Yesterday’s Boston Globe has a nice interview with Marian Schwartz, one of the great contemporary translators, whose translation of Olga Slavnikova’s 2017 was recently released. (Here’s a link to K.E. Semmel’s review of 2017 that we ran last week.)
Q. What is a good translation?
A. I think a translation is considered “good’’ when the reader likes it, even if it’s tough going. Bulgakov’s “White Guard,” for example, was known for years in the Glenny translation, which was a pleasure to read but had little to do with the original text and omitted crucial bits; everyone but Slavists loved it. I hope that my new translation reproduces the full range of devices and effects of the original. Incidentally, our capacity — and willingness — to appreciate difficult texts seems to have changed, particularly for canonical texts.
Q. In what way?
A. I think we’ve become more receptive to foreign elements. Constance Garnett, whom I will defend to the end of my days, is now criticized for not being faithful to Tolstoy’s text, for setting his books in what feels like an English garden, but in my view it cannot be bad when a translation gives people access to works that they would never otherwise have read. As I was saying, though, our taste for foreignness has increased. A simple example: 50 years ago, names of Chinese characters were translated — “Peach Blossom’’ and the like — whereas now the preference is for the transliterated Chinese names. There is an ongoing debate among translators about “foreignizing’’ and “domestication,’’ but wherever a translator’s choice falls, today it will probably be closer to foreignizing than it would have been 50 years ago.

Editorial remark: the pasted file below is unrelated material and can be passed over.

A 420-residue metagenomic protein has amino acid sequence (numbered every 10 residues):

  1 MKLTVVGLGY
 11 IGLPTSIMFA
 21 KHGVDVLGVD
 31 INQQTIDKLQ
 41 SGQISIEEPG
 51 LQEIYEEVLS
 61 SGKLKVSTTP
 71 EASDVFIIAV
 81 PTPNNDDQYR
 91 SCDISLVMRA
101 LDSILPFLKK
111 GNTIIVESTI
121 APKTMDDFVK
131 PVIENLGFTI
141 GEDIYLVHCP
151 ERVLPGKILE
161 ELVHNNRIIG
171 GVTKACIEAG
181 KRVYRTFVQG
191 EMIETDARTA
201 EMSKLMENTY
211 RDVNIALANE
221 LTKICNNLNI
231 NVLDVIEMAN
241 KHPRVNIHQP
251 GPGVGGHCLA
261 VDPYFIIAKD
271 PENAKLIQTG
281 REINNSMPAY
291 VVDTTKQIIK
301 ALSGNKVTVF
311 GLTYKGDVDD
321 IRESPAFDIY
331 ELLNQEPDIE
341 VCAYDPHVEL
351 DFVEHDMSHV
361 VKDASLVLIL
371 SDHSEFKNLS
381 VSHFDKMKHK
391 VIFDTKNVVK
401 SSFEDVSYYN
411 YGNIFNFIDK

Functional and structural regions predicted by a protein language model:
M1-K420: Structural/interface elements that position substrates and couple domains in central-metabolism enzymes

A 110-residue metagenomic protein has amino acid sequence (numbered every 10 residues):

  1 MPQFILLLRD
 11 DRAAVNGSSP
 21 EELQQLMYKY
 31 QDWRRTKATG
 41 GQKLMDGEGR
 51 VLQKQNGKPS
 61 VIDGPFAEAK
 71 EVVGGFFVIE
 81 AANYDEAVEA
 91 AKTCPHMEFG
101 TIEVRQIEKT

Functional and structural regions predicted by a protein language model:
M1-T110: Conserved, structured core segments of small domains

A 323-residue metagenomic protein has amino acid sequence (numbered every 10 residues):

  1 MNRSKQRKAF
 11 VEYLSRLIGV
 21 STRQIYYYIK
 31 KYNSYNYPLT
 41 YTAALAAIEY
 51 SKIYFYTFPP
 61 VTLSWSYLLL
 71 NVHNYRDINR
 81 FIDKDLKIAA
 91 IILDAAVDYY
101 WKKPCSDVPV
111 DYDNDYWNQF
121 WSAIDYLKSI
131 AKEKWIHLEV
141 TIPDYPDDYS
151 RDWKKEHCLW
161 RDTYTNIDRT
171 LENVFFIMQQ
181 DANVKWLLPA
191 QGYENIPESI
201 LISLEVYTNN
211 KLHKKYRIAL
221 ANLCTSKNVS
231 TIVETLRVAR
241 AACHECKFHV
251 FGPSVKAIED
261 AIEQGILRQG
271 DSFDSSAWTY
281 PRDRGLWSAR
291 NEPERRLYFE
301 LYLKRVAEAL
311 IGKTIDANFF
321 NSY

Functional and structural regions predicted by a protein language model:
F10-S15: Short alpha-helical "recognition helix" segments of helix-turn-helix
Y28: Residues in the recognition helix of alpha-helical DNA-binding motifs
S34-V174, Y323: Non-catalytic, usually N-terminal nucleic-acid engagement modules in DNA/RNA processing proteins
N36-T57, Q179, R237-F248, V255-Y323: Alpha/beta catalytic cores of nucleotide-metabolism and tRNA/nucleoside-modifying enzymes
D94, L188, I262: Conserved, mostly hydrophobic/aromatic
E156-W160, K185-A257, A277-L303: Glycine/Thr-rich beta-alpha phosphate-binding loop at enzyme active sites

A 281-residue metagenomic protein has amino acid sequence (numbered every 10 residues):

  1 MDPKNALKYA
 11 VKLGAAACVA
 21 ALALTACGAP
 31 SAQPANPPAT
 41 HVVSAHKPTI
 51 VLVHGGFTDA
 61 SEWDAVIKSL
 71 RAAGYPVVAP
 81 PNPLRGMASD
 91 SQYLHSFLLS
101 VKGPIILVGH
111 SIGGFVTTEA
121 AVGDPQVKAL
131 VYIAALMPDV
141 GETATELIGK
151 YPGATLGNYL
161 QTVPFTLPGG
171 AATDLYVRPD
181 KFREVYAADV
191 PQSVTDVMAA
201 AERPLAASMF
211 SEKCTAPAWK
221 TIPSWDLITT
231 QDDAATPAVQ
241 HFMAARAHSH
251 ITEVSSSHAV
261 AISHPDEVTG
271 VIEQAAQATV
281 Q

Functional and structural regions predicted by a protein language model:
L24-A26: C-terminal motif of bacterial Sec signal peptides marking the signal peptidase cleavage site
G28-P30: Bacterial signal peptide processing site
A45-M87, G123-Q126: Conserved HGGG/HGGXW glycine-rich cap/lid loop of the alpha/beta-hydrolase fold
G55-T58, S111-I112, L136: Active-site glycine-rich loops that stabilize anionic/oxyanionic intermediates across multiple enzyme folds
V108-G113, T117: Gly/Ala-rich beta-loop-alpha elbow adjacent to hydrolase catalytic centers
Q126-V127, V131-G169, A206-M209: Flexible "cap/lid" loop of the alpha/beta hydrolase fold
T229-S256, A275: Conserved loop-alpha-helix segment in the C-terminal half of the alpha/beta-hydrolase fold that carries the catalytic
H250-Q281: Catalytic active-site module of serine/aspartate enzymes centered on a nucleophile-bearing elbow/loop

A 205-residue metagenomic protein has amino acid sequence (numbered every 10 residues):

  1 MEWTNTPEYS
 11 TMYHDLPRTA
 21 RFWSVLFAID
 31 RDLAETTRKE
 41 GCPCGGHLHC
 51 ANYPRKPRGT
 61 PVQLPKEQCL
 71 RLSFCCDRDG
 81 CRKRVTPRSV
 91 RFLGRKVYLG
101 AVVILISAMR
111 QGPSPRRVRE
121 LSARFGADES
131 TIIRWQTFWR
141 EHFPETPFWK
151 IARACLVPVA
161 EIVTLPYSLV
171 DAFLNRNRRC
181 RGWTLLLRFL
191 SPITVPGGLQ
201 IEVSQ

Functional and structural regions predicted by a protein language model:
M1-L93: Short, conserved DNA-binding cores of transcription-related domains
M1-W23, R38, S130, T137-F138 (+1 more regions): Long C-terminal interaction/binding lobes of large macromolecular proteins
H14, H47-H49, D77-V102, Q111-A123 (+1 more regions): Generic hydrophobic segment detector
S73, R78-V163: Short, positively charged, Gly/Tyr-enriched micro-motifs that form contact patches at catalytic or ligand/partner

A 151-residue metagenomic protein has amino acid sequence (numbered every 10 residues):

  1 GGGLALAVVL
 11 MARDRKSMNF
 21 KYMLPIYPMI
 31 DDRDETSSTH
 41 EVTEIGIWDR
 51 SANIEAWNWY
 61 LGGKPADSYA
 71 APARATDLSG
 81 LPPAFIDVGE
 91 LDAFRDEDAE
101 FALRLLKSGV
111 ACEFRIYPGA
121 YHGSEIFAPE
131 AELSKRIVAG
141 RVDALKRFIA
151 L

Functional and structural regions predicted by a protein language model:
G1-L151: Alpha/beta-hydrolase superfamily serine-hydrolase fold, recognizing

Gustavo Faverón Patriau’s The Antiquarian, translated by Joseph Mulligan, is a genre-blending novel, a complete immersion that delves into a lesser-used niche of genre: horror, gothic, the weird. There are visual horrors, psychological ones, and dark corners with threats lurking.. . .
What a wonderful, idiosyncratic book Weinberger has written. I say book, but the closest comparison I could make to other works being published right now are from Sylph Edition’s “Cahiers Series“—short pamphlet-like meditations by notable writers such as Ann Carson,. . .
Early in Sun-mi Hwang’s novel The Hen Who Dreamed She Could Fly, the main character, a hen named Sprout, learns about sacrifice. After refusing to lay any more eggs for the farmer who owns her, she becomes “culled” and released. . .
When Sankya was published in Russia in 2006, it became a sensation. It won the Yasnaya Polyana Award (bestowed by direct descendants of Leo Tolstoy) and was shortlisted for the Russian Booker and the National Bestseller Award. Every member of. . .
Stalin is Dead by Rachel Shihor has been repeatedly described as kafkaesque, which strikes a chord in many individuals, causing them to run to the bookstore in the middle of the night to be consumed by surreal situations that no. . .
Paradises by cult Argentinian author Iosi Havilio is the continuation of his earlier novel, Open Door, and tells the story of our narrator, a young, unnamed Argentinian woman.
The very first sentence in Paradises echoes the opening of Camus’s The Outsider. . .
This pearl from New Directions contains one short story from Russian literary master Fyodor Dostoevsky (translated by Constance Garnett) and one short story from Uruguayan forefather of magical realism Felisberto Hernández (translated by Esther Allen). Both pieces are entitled “The. . .